My first thought about math patterns is the typical preschool pattern activity of shapes, colors, and sizes. But patterns can be so much more complicated.
Think multiples when learning multiplication, tessellations, algebra and calculus functions, Fibonacci sequences, stock market patterns, and musical compositions. Patterns are important in higher mathematics as well as in our daily lives.
Why are studying math patterns important?
1. Studying patterns allows us to see the beauty in God’s amazing creation. See twenty amazing photos of patterns found in nature or watch these amazing videos about patterns and nature.
Arithmetic begins with learning to count by ones, after that, it is a never-ending search for shortcuts to avoid one-by-one counting. ~ Robert Wirtz
Carl Friedrich Gauss was a brilliant mathematician. Possibly the most famous story about him was from his childhood. His teacher asked the class to add all the numbers from 1 to 100. Eight-year-old Carl took only a few moments to write down the answer of 5050. His teacher was amazed and asked how he added all of the numbers that fast. Carl’s reply was that he didn’t add the numbers, he saw the pattern. The first and last numbers added to 101 (1 + 100 = 101) and this pattern repeated (2 + 99 = 101, 3 + 98 = 101, and so on to 50 + 51 = 101). Therefore, the answer would be 50 multiplied by 101.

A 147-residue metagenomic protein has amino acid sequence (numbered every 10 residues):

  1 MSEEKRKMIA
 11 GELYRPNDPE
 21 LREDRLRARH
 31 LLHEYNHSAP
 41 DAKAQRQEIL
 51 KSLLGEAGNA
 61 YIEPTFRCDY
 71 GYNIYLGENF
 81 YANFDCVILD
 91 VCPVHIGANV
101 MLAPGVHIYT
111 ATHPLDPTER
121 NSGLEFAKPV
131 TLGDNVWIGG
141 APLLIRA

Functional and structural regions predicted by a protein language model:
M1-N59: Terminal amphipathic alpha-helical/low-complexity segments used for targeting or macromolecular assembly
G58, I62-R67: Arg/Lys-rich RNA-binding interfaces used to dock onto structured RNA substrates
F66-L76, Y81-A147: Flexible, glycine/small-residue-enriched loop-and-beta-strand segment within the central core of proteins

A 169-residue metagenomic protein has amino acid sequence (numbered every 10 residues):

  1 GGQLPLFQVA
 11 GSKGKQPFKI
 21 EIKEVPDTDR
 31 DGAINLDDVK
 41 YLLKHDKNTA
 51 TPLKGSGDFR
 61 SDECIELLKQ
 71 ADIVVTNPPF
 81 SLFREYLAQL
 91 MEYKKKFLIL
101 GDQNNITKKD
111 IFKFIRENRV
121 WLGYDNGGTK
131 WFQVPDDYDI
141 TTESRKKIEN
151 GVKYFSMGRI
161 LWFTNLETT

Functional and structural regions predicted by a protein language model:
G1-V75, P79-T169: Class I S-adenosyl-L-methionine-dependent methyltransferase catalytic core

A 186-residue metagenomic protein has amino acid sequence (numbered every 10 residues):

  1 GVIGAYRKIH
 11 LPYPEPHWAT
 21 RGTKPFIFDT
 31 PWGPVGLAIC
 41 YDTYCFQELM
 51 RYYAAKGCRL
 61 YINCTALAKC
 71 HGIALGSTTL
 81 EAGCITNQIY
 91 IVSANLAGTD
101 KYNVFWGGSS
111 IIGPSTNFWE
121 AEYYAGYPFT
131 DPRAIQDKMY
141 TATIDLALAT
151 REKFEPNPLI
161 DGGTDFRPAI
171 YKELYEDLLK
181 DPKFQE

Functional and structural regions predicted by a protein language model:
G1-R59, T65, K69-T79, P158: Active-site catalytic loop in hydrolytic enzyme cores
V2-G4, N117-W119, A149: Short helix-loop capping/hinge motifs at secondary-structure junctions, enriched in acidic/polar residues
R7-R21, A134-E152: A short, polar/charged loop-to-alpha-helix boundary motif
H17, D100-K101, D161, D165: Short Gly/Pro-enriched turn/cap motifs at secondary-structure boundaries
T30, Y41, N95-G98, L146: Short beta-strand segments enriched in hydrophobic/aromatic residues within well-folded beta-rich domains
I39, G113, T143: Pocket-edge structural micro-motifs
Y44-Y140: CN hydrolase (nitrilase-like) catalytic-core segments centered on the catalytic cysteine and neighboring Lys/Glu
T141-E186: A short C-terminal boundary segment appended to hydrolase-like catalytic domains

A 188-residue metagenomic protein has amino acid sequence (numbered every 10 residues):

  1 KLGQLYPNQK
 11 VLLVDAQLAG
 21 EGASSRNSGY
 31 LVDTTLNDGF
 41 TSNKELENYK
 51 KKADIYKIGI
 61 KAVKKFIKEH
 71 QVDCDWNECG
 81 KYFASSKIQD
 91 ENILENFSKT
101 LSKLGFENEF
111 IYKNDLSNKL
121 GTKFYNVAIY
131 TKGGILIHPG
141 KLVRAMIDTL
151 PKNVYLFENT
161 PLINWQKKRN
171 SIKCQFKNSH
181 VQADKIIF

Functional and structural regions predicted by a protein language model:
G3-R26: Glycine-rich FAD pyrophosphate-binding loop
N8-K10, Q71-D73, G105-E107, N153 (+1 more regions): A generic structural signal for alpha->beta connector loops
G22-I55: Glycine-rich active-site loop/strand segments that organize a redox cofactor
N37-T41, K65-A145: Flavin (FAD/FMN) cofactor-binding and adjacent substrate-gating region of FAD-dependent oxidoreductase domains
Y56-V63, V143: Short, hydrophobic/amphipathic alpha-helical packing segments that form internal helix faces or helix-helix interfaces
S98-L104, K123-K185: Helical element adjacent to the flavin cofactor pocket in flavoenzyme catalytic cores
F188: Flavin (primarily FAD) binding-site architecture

3. There are even more reasons to study math patterns such as making educated guesses, understanding higher level mathematics concepts, and forming the basis of music. You can read more about these reasons to study patterns.
Games and Activities to Study Math Patterns
- Hand clap games
- Kanoodle Genius
- 8 Ways to Use Kinetic Sand for Math
- Maori stick games
- Match It
- Math Activities with Linking Cubes
- Number sequences
- Optical illusions
- Pattern blocks
- Pop-up cards
- Snowflake cut-outs
Find more math manipulative and game suggestions in the math manipulative post series.
This post has been linked to the Massive Guide to Homeschooling Math